Lock and Dam 52 set to be demolished by next year - WSIL-TV 3 Southern Illinois

Lock and Dam 52 set to be demolished by next year

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BROOKPORT (WSIL) -- A system to help boats and barges travel the Ohio River in Brookport is set to be demolished. 

Crews will soon be setting off explosives daily to slowly take down the nearly 100-year-old lock and dam. 

The U.S. Army Corps of Engineer told Brookport residents what to expect during the demolition in a public meeting Thursday night. 

Compared to most explosions, residents won't be able to hear, feel or see these. 

There will be multiple blasts over the next 18 months while crews demolish Lock and Dam 52, but crews can't start the process until water levels go down. 

The lock and dam is located less than two miles downstream of Brookport. 

A replacement dam opened in August in 2018 in Olmsted. 

The Olmsted Lock and Dam is one of the country's largest and most expensive infrastructure projects in history. 

During the public meeting the construction company and the Army Corps of Engineers told residents they do not expect a loud boom or any shaking. 

"We probably won't even feel it on shore," main engineer for the project Bill Gilmour said. "This project basically includes all of the river demolition."

The demolition company will use seismograph's on both the I-24 and Brookport Bridge to detect any shaking.

Gilmour reassured residents the buildings on the shore would not be harmed or touched during the demolition. 

The lock and dam was built in the 1920's to help make the water passable and transport millions of products. 

The company plans to blast everyday between Monday and Saturday at noon if the river levels permit it. 

All river traffic will be closed at least two hours prior to blasting and two hours after for safety precautions.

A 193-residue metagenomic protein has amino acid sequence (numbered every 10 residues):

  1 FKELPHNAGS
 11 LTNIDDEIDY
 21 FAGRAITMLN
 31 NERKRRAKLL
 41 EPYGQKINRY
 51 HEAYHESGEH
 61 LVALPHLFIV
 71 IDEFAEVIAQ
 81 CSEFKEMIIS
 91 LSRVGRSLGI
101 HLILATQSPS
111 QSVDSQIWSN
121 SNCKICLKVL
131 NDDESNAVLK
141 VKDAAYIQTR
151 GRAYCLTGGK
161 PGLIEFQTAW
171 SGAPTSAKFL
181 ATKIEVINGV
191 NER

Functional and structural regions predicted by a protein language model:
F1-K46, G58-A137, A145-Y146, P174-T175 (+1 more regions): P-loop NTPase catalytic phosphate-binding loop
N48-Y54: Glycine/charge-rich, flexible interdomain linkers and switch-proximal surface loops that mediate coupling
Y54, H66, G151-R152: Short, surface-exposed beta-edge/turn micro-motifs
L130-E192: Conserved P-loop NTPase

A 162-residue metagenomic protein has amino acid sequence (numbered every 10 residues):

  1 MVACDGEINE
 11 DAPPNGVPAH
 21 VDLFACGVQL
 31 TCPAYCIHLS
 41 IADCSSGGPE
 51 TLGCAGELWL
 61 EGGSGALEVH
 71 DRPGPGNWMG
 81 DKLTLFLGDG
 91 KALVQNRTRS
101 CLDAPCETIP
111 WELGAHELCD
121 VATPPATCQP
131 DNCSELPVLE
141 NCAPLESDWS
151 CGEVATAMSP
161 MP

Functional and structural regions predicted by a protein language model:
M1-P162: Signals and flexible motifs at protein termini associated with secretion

Gilmour said after the explosion, the materials will be loaded onto barges and will be hauled onto the Illinois bank. 

"The existing 1,200 foot lock wall will basically be buried," Gilmour said. "The main reason for us to do that right now is it's going to save the government a lot of money removing it."

Currently the lock and dam is under water and crews will not start the demolition process until the river drops by at least four feet. 

"The water has to drop below the top of the lock walls," Gilmour said. 

Brookport resident Amanda Henley has lived in Massac County all her like and remembers visiting the lock and dam with her grandpa. 

"We used to get out of our car and there was a little bunch where you could sit and watch it," Henley said. 

Even Henley agrees, it's time for Lock and Dam 52 to come down. 

"It's done with, so why have it?" Henley said. "If it needs to come down, it needs to come down."

The demolition is expect to cost $35.5 million dollars. 

Crews hope to start testing the blasts by the end of July and will continue to work until the water rises again. 

Demolition is set to be complete by December 2020. 

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